Here is a list of what I carry, and what I leave at home:

Camera bag: LowePro Photo Trekker AW photo backpack with a large padded lens case on the side. I also have my tripod mounted on the side. This is a big bag, and I tend to overload it, usually to 30-35 lbs. The AW stands for all weather, because it has a water-resistant nylon cover stored in the bottom. I also have a big Tamrac shoulder bag for when I have to wander around a lot and need more than my pockets will hold. When I don't have a bag, I keep a couple rolls of film in my right pocket, along with the 24mm lens and either the tele-extender or macro tube (see below). 

Tripod: Bogen/Manfrotto 3205 legs and 3030 pan & tilt head with quick release plate. Someday I'll get a sturdier 'pod and ball head, but this setup is light.


Canon EOS-5 (the European version of the A2E), with vertical grip and big eyecup for glasses. I like this camera. It feels good in my hand. The eyecup is essential, as strong back- or side-lighting can illuminate the eyepiece and lower the exposure. They eyecup blocks the light very nicely. Fitted with a grid focusing screen to help me get my horizons straight. I carry an angle finder (adaptable to the Rebel also) when I have to get a crazy camera angle which prohibits me from using the viewfinder in the usual manner; a very nice thing to have around.

Canon Rebel 2000, my first camera, is my back-up body. It doesn't expose as well as the EOS-5, but it's battery lasts forever (60-80 rolls, compared to the EOS-5 20-30 rolls).

Kiev 88 medium format camera. Bought it used, in slight disrepair. It's basically a junk camera to learn with, but I got it with four lenses, so it was a bargain to me. I also carry 6x6 back a 645 backs. I don't carry the prizm finder: it's too heavy and the meter is lousy.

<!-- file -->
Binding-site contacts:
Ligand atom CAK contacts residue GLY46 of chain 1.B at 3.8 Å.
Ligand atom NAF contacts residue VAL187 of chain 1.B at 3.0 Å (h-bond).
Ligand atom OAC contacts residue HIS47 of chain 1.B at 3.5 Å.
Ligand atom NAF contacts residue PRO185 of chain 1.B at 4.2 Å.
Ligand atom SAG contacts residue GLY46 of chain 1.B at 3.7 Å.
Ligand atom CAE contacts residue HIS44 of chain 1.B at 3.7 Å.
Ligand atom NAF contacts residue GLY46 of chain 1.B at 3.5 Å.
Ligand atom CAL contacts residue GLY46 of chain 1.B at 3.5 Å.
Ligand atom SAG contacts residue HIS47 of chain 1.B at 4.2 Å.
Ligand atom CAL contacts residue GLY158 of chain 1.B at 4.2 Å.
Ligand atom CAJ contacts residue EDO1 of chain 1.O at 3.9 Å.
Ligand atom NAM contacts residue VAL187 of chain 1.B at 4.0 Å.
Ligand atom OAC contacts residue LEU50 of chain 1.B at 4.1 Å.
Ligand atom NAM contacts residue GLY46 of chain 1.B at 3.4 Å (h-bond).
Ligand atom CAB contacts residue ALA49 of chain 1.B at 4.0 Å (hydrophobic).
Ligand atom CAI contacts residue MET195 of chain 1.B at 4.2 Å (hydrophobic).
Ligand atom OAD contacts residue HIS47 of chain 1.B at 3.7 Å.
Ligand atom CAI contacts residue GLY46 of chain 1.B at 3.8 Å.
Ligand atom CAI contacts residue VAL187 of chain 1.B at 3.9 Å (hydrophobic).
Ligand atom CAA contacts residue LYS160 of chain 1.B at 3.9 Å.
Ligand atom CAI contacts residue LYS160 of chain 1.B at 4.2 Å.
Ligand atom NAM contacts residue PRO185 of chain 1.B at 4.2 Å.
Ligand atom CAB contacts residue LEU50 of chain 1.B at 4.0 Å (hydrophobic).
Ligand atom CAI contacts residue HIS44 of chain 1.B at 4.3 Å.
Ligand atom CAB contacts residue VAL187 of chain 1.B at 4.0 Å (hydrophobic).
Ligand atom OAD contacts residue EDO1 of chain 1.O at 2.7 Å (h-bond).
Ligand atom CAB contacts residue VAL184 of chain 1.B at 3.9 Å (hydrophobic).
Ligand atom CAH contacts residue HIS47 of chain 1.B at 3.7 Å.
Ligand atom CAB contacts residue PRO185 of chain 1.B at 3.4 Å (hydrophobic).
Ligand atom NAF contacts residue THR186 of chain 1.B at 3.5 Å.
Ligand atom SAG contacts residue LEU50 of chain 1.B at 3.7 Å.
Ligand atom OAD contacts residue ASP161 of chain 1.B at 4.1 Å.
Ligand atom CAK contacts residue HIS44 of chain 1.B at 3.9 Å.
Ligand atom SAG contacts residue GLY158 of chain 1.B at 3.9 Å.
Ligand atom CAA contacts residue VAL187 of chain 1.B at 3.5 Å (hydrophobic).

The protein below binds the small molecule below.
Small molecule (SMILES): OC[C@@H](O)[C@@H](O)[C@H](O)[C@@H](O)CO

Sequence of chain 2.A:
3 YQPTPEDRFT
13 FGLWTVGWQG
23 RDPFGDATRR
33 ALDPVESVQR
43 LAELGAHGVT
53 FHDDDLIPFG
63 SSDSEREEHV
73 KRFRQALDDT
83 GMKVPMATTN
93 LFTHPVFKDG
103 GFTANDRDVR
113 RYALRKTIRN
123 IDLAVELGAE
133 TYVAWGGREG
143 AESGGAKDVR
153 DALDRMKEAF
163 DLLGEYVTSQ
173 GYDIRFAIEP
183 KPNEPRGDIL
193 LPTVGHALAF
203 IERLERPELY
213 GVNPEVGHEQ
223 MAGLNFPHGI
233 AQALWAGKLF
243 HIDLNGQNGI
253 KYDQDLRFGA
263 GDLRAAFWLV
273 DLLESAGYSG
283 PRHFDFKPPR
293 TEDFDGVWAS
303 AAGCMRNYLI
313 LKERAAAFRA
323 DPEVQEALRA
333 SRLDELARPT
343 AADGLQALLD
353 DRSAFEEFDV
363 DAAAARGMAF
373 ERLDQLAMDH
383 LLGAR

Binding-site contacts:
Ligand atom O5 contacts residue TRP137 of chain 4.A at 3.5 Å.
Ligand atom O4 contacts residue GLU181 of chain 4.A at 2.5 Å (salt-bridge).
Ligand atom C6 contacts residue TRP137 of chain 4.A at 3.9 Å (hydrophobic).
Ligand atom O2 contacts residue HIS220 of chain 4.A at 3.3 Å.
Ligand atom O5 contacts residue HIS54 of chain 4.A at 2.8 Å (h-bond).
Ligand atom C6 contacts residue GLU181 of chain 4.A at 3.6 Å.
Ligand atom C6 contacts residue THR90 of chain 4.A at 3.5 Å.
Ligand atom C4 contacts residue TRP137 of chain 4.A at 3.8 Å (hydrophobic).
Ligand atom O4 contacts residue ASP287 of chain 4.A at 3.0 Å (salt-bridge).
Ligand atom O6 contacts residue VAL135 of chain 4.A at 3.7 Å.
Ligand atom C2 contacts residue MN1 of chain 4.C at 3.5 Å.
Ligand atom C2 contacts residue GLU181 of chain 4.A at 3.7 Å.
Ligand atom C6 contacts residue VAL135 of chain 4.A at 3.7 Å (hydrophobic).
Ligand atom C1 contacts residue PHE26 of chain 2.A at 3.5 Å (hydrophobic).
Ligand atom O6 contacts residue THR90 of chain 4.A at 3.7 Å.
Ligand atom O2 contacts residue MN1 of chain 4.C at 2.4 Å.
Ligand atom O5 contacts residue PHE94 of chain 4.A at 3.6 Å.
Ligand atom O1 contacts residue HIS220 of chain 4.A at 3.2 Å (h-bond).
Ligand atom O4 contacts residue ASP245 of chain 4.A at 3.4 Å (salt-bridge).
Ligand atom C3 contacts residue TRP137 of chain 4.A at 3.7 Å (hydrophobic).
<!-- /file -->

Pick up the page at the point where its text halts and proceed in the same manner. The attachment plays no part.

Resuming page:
My latest acquisition is my best: a Graflex Super Graphic 4"x5" press camera. Very fun to shoot with. I only have one lens, the Graflex Optar 135mm f/4.7.


For the Canons: Canon 70-200mm f/2.8L, my main lens, is sharp, fast, and easy to use. I love it. Sadly, it draws a bit too much attention while shooting activities. Most of my pictures are shot with this. I have the accompanying 2x tele-extender for when I need to really zoom in (kind of unsharp, though, when I use it). My Canon EF 24mm f/2.8 is my wide-angle lens. I like it a lot, but the ergonomics are a bit old-fashioned. The normal lens, Canon 50mm f/1.8 is the cheapest lens Canon makes, but it sure is worth the money. I also carry a Canon 25mm extension tube for macro work. I lose some brightness by using the tube instead of close-up lenses, but it's a better image.

For the Keiv, I have Russian lenses of various manufacture: 80mm f/2.8, the stock lens, is very good, and the lens I prefer. It's multicoated, sharp, and easy to use. My wide-angle is a 45mm f/3.5 is fairly sharp, easy to hand-hold. I have a heavy, beat-up 150mm f/2.8 portrait lens that isn't too sharp (good for those unsharp portraits so popular in the '70's). And lastly, in the side-pocket, a 300mm f/4.5 long lens (note, this is a true 300 mm focal length lens, not a telephoto), which is manual only (I have to set the aperture before the shot, something I frequently forget to do).

Flash: Canon 380EX, good for the EOS-5, even better for the Rebel (the Rebel uses a pre-flash to get exposure, a more accurate method than watching the film and turning the flash off when the exposure is sufficient, as done by the EOS-5).

Other stuff: I have release cables for all bodies, a penlight, a pen and notebook, lens-cleaning stuff, the Kodak Professional Photoguide, and extra body caps.

Film: for types, see the film page. I usually carry 20 to 40 rolls (39 as I type this) of various types, changing somewhat according to the expected brightness outside.

Filters: I carry one: a circular polarizer. I have many others, but found I use them very rarely. I may get a nice ND grad someday.

Stuff I keep at home: some old lenses (Canon EF 75-300mm III telezoom, Canon 28-105mm main lens, Canon 28-80mm default lens, and those stacks and stacks of filters.

Since I've started doing B&W, I now carry a Sekonic 508 light meter. Expensive, but powerful. If this meter had more sensitivity and a display in the viewfinder, it would be perfect.